The SMC has collated resources related to COVID-19 vaccine development.
First published 13 May 2020
A list of trusted information on Covid-19 vaccines from the office of NZ’s Prime Minister’s Chief Science Advisor. 23 Feb 2021
Australia’s Rapid Research Information Forum: The most promising vaccines for COVID-19
StatNews has been tracking the development of vaccines.
The case for New Zealand to have its own COVID-19 vaccine programme (New Zealand Medical Journal) 24 April 2020
Australian SMC briefings
2 April 2020: CSIRO starts testing COVID-19 vaccines
Vaccines under development for COVID-19
Vaccines are designed to stimulate the body’s immune system to better fight infections or diseases.
There are 4 main types of vaccines currently in use:
- Live-attenuated vaccines
- Inactivated vaccines
- Subunit, recombinant, polysaccharide, and conjugate vaccines
- Toxoid vaccines
Live-attenuated vaccines used weakened versions of the virus or bacteria causing the disease. Because of their similarity to the pathogen they often stimulate a very strong and long-lasting immune response. Examples include the measles, mumps & rubella (MMR) combined vaccine, and the smallpox vaccine.
Inactivated vaccines use dead or non-reproducing versions of the pathogen. They tend to provide weaker or shorter-term immunity, so booster shots may be needed. Examples include flu, hepatitis A, and rabies vaccines.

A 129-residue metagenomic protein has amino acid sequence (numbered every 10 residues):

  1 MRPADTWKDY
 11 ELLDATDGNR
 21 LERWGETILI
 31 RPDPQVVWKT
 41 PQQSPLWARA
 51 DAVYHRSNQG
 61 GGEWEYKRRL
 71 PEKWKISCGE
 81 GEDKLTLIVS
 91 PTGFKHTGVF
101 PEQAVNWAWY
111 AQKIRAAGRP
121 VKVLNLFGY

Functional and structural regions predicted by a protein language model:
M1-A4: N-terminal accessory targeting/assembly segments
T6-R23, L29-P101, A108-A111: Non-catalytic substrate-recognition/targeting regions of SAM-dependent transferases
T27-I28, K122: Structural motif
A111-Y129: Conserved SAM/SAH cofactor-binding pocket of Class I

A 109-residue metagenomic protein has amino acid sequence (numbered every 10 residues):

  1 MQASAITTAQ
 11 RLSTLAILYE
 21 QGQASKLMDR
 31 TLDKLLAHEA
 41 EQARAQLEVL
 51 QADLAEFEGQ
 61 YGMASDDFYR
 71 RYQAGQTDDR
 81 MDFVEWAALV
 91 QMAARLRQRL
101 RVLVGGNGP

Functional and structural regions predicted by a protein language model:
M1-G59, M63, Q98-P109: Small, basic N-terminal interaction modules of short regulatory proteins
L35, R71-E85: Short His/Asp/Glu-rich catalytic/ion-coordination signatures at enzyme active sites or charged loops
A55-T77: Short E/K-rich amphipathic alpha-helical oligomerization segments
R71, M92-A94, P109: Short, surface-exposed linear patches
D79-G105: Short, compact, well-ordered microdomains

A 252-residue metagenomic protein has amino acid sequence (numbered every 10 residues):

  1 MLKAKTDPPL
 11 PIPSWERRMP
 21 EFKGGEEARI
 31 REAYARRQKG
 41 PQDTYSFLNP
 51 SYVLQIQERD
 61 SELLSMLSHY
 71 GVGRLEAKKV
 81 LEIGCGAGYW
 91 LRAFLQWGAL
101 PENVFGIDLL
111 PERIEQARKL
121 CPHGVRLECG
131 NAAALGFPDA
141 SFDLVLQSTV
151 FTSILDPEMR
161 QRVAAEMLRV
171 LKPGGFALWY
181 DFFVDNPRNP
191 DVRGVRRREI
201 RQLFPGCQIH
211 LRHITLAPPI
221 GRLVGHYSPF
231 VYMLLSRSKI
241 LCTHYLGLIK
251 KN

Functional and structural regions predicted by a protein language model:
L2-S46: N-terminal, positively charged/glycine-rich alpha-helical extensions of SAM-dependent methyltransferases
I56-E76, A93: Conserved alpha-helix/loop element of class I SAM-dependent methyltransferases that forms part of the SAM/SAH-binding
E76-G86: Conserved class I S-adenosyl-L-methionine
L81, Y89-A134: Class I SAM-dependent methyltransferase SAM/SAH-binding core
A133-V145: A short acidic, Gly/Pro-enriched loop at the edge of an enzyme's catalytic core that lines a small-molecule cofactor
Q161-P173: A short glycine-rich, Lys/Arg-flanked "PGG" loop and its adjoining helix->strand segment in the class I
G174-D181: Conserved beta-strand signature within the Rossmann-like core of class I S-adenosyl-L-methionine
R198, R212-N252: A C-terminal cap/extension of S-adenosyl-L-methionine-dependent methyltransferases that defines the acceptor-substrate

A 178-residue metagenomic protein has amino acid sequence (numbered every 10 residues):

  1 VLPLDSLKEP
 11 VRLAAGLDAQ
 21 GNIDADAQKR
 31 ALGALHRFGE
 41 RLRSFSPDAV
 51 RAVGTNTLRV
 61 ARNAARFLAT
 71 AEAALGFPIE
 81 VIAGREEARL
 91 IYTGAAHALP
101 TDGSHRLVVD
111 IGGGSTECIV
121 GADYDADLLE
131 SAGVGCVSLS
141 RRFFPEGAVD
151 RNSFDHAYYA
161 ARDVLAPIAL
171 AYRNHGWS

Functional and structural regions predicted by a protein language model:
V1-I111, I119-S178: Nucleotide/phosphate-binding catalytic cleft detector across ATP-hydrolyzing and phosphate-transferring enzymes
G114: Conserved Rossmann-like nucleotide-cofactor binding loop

Subunit, recombinant, polysaccharide, and conjugate vaccines use specific pieces of the pathogen — such as proteins on the virus surface. Their specificity provides a very strong immune response, and can be used on people with a weakened immune system. Booster shots may be required. Examples include Hepatitis B, Meningococcal disease, and the Human Papillomavirus vaccines.
Toxoid vaccines use a toxin produced by the pathogen. Booster shots may be required. Examples are Tetanus and Diphtheria vaccines.
New types of vaccines being developed
More recent vaccine types are:
- DNA vaccines
- RNA vaccines
- Recombinant viral vector vaccines
DNA vaccines include the sequence of an antigen into a circular DNA plasmid to stimulate an immune response. They can also include other additives that help the vaccine enter or target cells, or other immunity. DNA vaccines are theoretically easy to produce and inexpensive, but yet to be fully tested. DNA vaccines were developed for SARS, H5N1 influenza and the Zika virus, but clinical trials were not completed due to these epidemics ending.
RNA vaccines use a linear strand of messenger RNA (normally produced in cells to make a protein) that contains the desired antigen. When it enters a cell it will produce the antigen and stimulate the immune system. RNA vaccines could be injected or given as an oral spray. No RNA vaccines are approved for human use, though trials are underway both for infectious diseases (Ebola, and H1N1 influenza) and specific cancers.
Recombinant viral vector vaccines are modified viruses that can produce the desired antigen for a specific disease. The virus is used to deliver the antigen to the appropriate places. These type of vaccines may be referred to as “minigenes” (although that term can also be applied to DNA vaccines). Recombinant vector vaccines have been approved for veterinary uses. For example, rabies and distemper. There is research into using such vaccines for HIV, Ebola, and the Zika virus.
Covid-19 vaccines in development
As at 11 May eight vaccines are registered with the WHO as being in the early stages of clinical trials, with 102 other potential vaccine candidates in pre-clinical evaluation. Other clinical trials are reported by the US ClinicalTrials.gov, and the European Union Clinical Trials Register. The vaccines currently in clinical trial involve Inactivated virus, DNA, RNA and Recombinant viral vaccines.